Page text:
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Talking Texting and Driving with the Winners of Project Yellow Light
From:
Ad Council Ad Council
For Immediate Release:
Dateline: New York , NY
Friday, August 11, 2017

 
Project Yellowlight Logo

Project Yellowlight Logo
Project Yellow Light is an annual scholarship competition for high school juniors and seniors and college students that promotes awareness of the dangers of texting and driving. Every year, we’re amazed by the TV, billboard, and – most recently – radio public service advertisements that our Project Yellow Light winners produce. 2017 was no different. We talked to our TV, radio and billboard winners about their inspirations and the importance of not texting and driving.

1. How did you come up with the idea for your PSA?

Grant Jarvis, Notification Nightmare (for high school video):
“The idea came to me in different stages as I considered what might expose the chaotic and fearful nature of driving distracted. I realized that the story resembled a nightmare, and from then on I knew that was what I wanted it to be.”
Alex Li, Leonardo Ko, Kyle Fuller, Never Here (for college video):
“Our team watched past Project Yellow Light videos, and held a brainstorming session to come up with an idea that was original. We emulated aspects from past winners, yet incorporated our own personal film-making style and editing techniques.”
Julia Keefe, Auto Car-Wreck (for college billboard):
Auto Car Wreck billboard
“We wanted our design to be read quickly, we wanted it to be memorable, and we wanted it to really resonate … We realized that the iPhone’s auto-correct feature is your best and worst friend while driving – it enables you to do something bad (but also can send out some pretty embarrassing typos).”

2. It can be hard to get teenagers and young adults to take issues like this seriously. What about your PSA will connect with them?

Thomas Johnson, Driving Blind (for college radio):
“If I were to grab a blindfold and stick it in front of my friends’ faces for 5 seconds while on the highway, they would call me crazy. The real crazy thing here is that texting and driving is just like that. I’m hoping that promoting this message will get people thinking about what it actually feels like to drive blind.”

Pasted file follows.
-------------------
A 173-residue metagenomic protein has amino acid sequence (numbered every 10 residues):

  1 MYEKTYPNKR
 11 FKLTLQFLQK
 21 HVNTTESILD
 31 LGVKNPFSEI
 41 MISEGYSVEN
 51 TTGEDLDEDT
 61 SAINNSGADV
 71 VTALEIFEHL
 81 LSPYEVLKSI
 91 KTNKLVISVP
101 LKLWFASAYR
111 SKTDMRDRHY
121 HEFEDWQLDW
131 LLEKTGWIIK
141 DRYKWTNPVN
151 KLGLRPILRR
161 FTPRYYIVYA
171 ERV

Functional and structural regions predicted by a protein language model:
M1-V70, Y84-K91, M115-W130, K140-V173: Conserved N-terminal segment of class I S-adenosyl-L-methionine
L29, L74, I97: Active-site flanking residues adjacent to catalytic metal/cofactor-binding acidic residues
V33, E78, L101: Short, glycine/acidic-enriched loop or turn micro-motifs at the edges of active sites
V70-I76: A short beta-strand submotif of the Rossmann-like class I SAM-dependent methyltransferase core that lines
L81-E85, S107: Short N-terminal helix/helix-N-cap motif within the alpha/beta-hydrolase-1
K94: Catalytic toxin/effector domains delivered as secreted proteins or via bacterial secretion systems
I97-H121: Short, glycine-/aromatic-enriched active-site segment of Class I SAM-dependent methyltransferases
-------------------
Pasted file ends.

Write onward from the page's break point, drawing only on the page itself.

Grant Jarvis, Notification Nightmare (for high school video):
“It is sometimes hard to realize how risky or dangerous a decision is until we see with our own eyes what the possible consequences are. When teenagers see what it looks like to narrowly miss a head on collision, or get side swiped by a train (not to mention go through a substantial amount of emotional trauma) as a result of texts blocking their view, I think that will be plenty of reason to take this seriously. Plus, the continual movement and action will keep them engaged in the story.”

3. What tips do you have for anyone making an ad or PSA to reach someone your age? (What should marketers do or say? What should they never do or say?

Sydney Zapf, Andrew Jenkins, Arrive (for high school billboard):
Arrive billboard
“Relating to teens is important, but the key is to never go over the top. If you try too hard, kids won’t take it seriously. Another thing that never works with kids these days is fear-mongering and guilt.”
Lia Senser, Just Enough Time (for high school video):
“To get the attention of other kids my age, I would have a funny video to make them enjoy it but also have a serious message so they remember it.”
Li, Ko, Fuller, Never Here (for college video):
“Marketing is tricky because there are so many advertisements out there, all competing for peoples’ attentions. The key is to find a simple, unique way to deliver an important message. If a person can remember and fully understand the message after only one viewing, you’ve succeeded.”

4. What causes are most important to you and your friends? Besides preventing texting and driving, of course!

Julia Keefe, Auto Car-Wreck (for college billboard):
“[My friends and I] frequently wonder what we can do to aid in finding better resources for those with mental health issues, or more importantly reducing the stigma around it. A lot has been done but there’s still more to do!”
Kai Dickson, Liz Kraushaar, Sherri? (for college video):
“We’re big on passion, finding what you love to do and figuring out how to serve the community by doing what you love. We are so thankful for this opportunity PYL has given us because it did exactly that. We were able to use our skills to do something we love for a bigger cause.”
Douglas Alberts, Get Real (for college video):
“A cause that is important to me is ocean preservation. When we consider this is the only planet we’ve been blessed with, let alone is the only planet with flowing water, we must take care of it.”
 
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